By supporting South Sudan’s independence from Sudan, the US, UK and Norway have created conditions for the civil war, which broke out in the world’s youngest country in 2013, leaked documents from an inquiry by the African Union allege.

In 2005, the US, UK, Norway and the East African trading bloc, IGAD, pushed through a peace deal, which legitimized the South Sudanese rebels, and paved the way for the country’s independence in 2011.

According to a draft of the African Union inquiry obtained by Reuters, the actions of the Western powers helped establish “a politically unchallenged armed power in South Sudan” that acted with impunity and legitimized “rule of the gun.”

At least 10,000 people were killed and another 1.5 million have been displaced since July 2013 when the fighting between the forces loyal to South Sudanese President Salva Kiir, and the militants led by his sacked deputy Riek Machar began.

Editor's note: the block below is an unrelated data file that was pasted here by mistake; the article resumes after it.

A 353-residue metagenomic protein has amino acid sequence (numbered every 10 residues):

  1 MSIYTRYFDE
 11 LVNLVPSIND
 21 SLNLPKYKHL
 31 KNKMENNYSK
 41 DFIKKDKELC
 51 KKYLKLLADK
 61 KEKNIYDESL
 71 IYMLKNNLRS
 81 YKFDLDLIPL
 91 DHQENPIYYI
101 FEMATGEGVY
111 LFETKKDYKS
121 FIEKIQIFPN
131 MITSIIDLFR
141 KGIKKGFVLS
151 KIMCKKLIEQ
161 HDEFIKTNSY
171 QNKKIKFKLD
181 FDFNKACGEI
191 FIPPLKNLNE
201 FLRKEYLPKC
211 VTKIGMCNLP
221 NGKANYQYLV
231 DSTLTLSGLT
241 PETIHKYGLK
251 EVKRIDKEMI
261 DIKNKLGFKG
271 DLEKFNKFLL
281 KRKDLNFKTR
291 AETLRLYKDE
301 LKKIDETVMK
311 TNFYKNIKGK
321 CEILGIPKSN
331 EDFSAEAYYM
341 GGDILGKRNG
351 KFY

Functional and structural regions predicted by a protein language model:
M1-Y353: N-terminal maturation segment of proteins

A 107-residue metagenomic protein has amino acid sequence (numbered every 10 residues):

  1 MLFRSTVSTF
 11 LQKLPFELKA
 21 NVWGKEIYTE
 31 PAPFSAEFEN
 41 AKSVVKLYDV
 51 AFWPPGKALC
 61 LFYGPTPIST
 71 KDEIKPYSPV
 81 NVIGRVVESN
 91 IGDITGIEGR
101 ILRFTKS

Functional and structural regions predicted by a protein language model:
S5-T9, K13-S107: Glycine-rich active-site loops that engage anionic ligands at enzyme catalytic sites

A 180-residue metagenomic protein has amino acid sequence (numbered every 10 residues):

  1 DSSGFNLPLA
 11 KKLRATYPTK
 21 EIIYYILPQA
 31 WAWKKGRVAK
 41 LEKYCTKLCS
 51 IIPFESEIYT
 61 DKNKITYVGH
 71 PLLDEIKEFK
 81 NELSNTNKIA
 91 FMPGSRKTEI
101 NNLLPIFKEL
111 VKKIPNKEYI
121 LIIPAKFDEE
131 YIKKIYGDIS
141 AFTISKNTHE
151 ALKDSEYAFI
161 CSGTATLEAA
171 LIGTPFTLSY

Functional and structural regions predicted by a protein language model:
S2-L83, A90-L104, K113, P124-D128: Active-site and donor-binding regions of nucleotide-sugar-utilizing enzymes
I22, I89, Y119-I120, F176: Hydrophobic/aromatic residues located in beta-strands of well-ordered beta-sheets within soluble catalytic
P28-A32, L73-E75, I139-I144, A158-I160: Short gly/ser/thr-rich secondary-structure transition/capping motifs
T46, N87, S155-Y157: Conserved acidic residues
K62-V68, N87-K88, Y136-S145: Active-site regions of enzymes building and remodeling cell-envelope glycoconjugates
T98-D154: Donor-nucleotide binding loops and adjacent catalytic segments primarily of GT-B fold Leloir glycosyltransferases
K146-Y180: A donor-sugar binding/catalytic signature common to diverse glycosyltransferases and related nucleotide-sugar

The findings of the inquiry were to be presented to the African Union’s Peace and Security Council in late January, but it was decided the document will be shelved.

According to a Reuters source, it was done due to concerns the publication may disrupt the talks on forming a transitional government in South Sudan, which are currently underway between Kiir and Machar.

The inquiry suggested that South Sudan’s president and his rival should “be barred from participation in the transitional executive,” and the oil producer should be effectively placed under African Union control for a period of five years.

The investigation, led by former Nigerian President Olusegun Obasanjo, said that Kiir and Machar are responsible for the political crisis in December 2013 and “the organized massacres and the large-scale violence that followed.”

Officials from the US, UK and Norway said that they won’t comment on the document, which they haven’t seen.

“I think that the investigation that the African Union has started and the commission’s position, it needs to be made public,” Borge Brende, Norway’s Foreign Minister, told NRK broadcaster.

The call to make the inquiry public is supported by Washington, London and the UN Security Council.


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